How the Indians prepare stuffing for their waterfowl

Posted Oct. 15, 2010, at 3:16 p.m.
Last modified Jan. 29, 2011, at 12:20 p.m.

Editor’s Note: The Best of Bud is a compilation of some of the advice and recipes gathered by the late Ralph W. “Bud” Leavitt who retired as the Bangor Daily News executive sports editor and outdoor editor in the fall of 1988. He continued to write a weekly column for the paper until his death on Dec. 20, 1994. During his nearly half-century as the BDN’s outdoor columnist he penned more than 13,000 columns and one book, “Twelve Months in Maine.” He starred in his own TV program, “The Bud Leavitt Show,” which aired on the Hildreth Network for 20 years, and the nationally acclaimed “Woods and Waters” outdoor program on the Public Broadcasting System. While some of the folks Bud interviewed have died, their contributions and memories remain with us.

Our fishing party included former North Carolina governor and then Secretary of Commerce Luther H. Hodges, the Cincinnati Enquirer’s outdoor columnist David Roberts, and the late Art Smith, the artistic outdoor historian of the New York Herald tribune.

We met in Montreal and flew to Calgary, Edmonton, and then into Canada’s Northwest Territory and Great Bear Lake.

The fishing was, as you might expect, rather spectacular.

My guide was an old-timer, a Slave Indian. The poor fellow had no idea how old he was. Allowing the wear and tear of living in that barren, lonely part of the world, I guessed him to be 50 years old and looking like he might be 70.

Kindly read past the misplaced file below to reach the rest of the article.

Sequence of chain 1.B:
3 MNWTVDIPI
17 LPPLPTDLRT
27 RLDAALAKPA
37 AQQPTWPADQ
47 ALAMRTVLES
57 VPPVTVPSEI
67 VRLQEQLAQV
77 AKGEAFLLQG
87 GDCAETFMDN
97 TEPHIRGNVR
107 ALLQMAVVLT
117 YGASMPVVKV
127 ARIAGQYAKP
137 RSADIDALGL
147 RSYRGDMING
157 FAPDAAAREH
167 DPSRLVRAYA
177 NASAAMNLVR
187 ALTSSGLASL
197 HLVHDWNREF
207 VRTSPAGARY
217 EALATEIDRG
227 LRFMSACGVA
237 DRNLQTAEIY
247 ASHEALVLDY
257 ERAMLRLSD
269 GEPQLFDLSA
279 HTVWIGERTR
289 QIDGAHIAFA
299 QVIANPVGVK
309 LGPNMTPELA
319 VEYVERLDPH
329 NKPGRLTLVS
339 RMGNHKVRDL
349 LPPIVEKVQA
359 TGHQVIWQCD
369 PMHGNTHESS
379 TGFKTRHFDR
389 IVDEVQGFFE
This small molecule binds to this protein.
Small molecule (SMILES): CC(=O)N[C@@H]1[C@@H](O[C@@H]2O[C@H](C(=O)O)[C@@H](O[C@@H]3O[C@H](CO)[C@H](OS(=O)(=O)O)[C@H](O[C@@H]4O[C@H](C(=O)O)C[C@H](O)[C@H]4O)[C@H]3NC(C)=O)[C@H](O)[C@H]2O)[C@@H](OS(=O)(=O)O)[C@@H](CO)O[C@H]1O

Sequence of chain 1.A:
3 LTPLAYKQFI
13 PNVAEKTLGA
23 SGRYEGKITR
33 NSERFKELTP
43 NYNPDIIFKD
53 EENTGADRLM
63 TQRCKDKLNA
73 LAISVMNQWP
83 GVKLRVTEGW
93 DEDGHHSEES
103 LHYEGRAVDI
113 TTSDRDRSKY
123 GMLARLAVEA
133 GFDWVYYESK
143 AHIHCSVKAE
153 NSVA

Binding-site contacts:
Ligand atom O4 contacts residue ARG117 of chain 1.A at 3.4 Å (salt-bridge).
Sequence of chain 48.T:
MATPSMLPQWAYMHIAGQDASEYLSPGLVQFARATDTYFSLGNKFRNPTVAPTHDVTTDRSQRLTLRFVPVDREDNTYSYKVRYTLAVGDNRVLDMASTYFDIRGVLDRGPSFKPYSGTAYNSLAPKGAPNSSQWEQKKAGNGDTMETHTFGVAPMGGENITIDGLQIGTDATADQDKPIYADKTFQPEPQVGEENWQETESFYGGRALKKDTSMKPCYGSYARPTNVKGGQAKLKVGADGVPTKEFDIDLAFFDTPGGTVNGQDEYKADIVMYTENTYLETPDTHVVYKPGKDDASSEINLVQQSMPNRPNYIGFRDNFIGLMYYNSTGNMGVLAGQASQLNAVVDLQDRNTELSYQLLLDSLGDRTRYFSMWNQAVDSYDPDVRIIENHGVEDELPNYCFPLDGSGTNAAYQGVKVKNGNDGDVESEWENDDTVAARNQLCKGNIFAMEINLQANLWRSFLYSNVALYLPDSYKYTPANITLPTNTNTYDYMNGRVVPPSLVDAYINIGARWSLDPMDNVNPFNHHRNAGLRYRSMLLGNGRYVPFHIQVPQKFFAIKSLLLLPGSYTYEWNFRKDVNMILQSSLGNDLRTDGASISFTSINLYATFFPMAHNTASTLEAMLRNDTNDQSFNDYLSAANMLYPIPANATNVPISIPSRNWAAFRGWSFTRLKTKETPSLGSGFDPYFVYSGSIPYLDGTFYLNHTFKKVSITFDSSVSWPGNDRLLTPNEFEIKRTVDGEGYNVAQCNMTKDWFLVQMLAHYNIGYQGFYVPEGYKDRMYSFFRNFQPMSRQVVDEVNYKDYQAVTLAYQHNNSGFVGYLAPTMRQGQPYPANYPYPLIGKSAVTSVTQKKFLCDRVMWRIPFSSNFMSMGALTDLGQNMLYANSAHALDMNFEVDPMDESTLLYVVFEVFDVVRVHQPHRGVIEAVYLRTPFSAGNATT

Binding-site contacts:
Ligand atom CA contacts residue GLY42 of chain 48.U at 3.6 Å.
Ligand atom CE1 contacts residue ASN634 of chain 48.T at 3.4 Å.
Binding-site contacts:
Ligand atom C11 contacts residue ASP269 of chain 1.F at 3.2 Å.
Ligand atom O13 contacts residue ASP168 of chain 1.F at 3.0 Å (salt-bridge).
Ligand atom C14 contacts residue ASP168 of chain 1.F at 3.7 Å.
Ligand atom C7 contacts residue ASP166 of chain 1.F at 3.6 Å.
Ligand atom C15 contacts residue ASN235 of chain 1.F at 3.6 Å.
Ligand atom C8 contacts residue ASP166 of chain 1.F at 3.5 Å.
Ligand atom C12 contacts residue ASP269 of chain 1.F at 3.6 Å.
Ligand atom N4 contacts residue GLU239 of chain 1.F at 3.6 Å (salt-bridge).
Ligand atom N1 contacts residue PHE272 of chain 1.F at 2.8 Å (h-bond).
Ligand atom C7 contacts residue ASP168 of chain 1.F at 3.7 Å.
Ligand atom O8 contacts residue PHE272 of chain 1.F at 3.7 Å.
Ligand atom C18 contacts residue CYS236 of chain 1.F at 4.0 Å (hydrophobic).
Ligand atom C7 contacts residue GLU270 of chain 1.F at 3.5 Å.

He could do a passable job cooking a freshly-caught trout, but on ptarmigan or wild goose, he was expert. The secret I was to discover — a unique and different way of preparing birds, including waterfowl.

I have used his recipe to stuff grouse, pheasant, black duck and Canada geese, and if you are seeking something out of the ordinary, go the following route:

6 bacon stripes, fried crisp. Crumble bacon into bits.

Prepare corn bread mix according to directions on the package. Add bacon bits and cranberries.

1 heaping cup of cranberries will do it.

Bake the corn bread and allow to cool slightly. Crumble the corn bread.

Tear coarse whole-wheat bread into small chunks until you have about twice as much whole-wheat bread as corn bread.

Combine the breads and season to suit your taste with salt, pepper and leaf or rubbed sage.

Add 1 slightly beaten egg.

Bring water to a boil in the pan in which the bacon was cooked and pour over the other ingredients. The amount of water depends on quantity of stuffing desired.

Mix ingredients lightly. Pack into bird cavity.

Bake as for any other bird, chicken, turkey, etc.

This stuffing is excellent and can be used with moose heart, roast moose, venison or caribou.

I have found we like our stuffing or dressing rather moist and packed into the cavity firmly. Several of my friends have attempted the making of this stuffing and report they prefer a dryer stuffing, and packed loosely.

Suit yourself.

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